Six-year-old Misbah sits at the back of a motorbike, his thin arms wrapped firmly around his father. Behind Misbah, his brother Omer, 9 , clutches the edges of the seat.
The motorbike roars off and weaves between the heavy morning traffic, cars, vans and lorries belching smoke from their exhausts.
The boysâ€™ father, Ali Osman, 42, drives for 10 kms through the crowded roads of Fitihab in Omdurman, as his children â€“ both without safety helmets - hold on for their lives.
Ali knows that this is not the safest way to take his children to school to school, but he feels he has no choice. He used to pay 140 Sudanese pounds for his sons to take the school bus. But the price of petrol rose from 6 to 12.5 pounds per gallon after the split with South Sudan in July 2011.
The school raised its price for the school bus by 150 pounds a month, while Aliâ€™s petrol bill for his motorbike rose from 72 to 106 pounds a month.
That meant a total monthly increase of 182 pounds. â€śI just canâ€™t afford it,â€ť Ali said.
Aliâ€™s story is a typical of thousands of motorcyclists and other drivers who have suffered from the impact of high petrol prices on their daily lives. On the streets of Khartoum the sight of motorbikes carrying one or two passengers in an attempt to cut transport costs is a common one. Everywhere there are husbands giving their wives a lift to the market or to work, brothers ferrying their sisters to school, university or work, and fathers taking children to school on a scale that has not been seen before the oil stopped flowing from South Sudan.
The problem has affected bikers and motorists in other ways. The fall of the Sudanese pound against the US dollar has pushed up the price of engine oil from 40 to 200 pounds a month and spare parts imported from abroad, they say.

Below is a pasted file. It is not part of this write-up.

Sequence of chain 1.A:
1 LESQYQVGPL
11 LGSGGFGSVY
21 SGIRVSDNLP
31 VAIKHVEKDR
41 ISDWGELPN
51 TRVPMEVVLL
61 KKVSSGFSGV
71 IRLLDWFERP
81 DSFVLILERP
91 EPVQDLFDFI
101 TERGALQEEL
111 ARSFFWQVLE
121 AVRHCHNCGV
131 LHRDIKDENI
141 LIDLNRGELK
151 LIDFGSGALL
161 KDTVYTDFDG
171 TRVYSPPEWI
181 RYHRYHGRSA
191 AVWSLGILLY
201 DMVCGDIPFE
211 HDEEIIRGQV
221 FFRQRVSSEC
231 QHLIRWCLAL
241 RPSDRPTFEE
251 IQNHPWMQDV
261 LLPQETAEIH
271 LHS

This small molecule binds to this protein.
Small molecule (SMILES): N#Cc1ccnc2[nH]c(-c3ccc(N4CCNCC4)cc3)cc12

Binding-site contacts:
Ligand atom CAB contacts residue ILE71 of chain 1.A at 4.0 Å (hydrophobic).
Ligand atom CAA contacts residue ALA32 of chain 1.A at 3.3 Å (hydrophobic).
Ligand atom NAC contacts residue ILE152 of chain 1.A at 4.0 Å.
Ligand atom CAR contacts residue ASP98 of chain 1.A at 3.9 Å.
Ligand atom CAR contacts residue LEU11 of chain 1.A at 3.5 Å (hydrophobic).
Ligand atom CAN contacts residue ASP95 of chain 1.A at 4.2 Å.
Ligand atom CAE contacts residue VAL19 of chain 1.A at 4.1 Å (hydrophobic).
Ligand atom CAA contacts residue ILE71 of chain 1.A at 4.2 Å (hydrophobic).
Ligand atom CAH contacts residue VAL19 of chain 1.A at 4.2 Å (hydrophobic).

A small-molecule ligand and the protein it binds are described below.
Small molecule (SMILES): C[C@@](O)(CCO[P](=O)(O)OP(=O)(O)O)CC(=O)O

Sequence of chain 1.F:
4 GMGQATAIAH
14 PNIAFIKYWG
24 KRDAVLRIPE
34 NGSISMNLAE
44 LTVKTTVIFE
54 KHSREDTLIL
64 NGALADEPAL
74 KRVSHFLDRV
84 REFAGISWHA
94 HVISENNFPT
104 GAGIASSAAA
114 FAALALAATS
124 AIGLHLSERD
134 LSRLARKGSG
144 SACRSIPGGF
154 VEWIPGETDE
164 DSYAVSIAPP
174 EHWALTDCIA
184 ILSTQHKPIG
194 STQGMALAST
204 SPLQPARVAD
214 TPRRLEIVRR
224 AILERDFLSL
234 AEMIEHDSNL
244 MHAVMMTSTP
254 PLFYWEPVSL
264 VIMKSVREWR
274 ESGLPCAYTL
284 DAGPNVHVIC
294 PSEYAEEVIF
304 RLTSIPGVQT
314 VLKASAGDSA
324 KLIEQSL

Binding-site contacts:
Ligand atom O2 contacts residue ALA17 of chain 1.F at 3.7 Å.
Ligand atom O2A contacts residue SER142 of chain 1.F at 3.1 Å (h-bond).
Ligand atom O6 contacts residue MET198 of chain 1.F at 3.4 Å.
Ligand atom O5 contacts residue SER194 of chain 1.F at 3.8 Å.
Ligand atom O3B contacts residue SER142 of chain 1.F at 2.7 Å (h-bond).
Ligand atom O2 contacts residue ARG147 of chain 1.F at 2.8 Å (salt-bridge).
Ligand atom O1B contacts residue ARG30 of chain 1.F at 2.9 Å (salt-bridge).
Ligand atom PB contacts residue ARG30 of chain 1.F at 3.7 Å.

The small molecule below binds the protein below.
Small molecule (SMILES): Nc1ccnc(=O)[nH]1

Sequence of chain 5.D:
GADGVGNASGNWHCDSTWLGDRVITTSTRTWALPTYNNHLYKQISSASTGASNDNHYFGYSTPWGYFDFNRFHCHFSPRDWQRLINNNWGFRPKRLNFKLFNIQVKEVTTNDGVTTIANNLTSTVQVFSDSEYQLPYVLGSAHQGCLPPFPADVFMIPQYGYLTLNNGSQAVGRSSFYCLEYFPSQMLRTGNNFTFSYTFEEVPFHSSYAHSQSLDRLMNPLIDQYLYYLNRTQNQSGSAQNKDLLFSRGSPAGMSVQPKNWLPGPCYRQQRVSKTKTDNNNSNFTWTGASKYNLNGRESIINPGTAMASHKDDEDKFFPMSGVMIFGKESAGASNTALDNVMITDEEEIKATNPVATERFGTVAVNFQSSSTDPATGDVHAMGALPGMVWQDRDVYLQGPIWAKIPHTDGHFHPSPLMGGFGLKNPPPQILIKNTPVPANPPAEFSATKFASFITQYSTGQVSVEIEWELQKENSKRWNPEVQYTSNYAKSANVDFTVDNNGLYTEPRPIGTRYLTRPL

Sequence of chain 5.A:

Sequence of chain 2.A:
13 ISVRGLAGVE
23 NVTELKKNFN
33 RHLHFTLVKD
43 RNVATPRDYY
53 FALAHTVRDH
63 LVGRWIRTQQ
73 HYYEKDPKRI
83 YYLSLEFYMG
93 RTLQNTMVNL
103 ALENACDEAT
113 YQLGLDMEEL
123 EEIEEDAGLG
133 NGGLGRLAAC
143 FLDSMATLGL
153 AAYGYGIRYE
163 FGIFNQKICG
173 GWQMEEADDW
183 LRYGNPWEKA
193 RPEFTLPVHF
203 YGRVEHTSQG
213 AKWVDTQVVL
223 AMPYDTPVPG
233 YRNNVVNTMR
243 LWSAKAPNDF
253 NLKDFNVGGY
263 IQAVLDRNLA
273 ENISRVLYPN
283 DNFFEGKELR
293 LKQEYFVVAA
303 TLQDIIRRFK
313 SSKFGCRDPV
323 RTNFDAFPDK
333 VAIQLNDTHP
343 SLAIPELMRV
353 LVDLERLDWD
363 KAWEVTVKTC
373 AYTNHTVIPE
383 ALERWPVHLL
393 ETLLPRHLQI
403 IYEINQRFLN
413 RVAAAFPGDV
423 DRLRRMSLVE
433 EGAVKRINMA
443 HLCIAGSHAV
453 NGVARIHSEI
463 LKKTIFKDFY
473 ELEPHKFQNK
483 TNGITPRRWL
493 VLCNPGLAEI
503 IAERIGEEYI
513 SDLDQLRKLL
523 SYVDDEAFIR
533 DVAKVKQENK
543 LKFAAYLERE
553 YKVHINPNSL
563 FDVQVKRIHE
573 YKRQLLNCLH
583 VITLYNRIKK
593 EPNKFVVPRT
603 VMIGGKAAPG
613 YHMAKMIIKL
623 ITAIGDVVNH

Khamis Koko, 57, a taxi driver, had to buy a tyre for his car last month and it cost him 350 pounds - a huge rise on the 90 pounds he paid last year.
â€śEverything is going up,â€ť he said. â€śI can afford one meal a day for my family and I have had to stop my weekly visits to my relatives."
Other drivers say business has slumped since they were forced to put up their prices because of rising costs. One minivan driver, Salah AbdAllah, 34, said his income has fallen so much that he had been forced to postpone his wedding.â€ťI used to earn 100 pounds a day, but now I make only 70 pounds a day,â€ť he said. â€śI canâ€™t afford to pay for a dowry or even for the wedding."
AbdAllah feels that the only solution could be to leave Sudan and try to find work as a driver in one of the Gulf states.
Some van drivers said they had stopped going out socially except to visit close family. Others said they had even had to give up taking their families out for picnics.
The government announcement that a deal had been reached with South Sudan and that the oil would be flowing again within two weeks has raised hopes that the suffering caused by higher prices may soon be eased.
But similar agreements have been announced before and the two-week deadline has already been put back. Ali hopes the deal will stick this time, but he says he will believe it only when the oil from South Sudan reaches Port Sudan once again.
Written by: Raja Migdad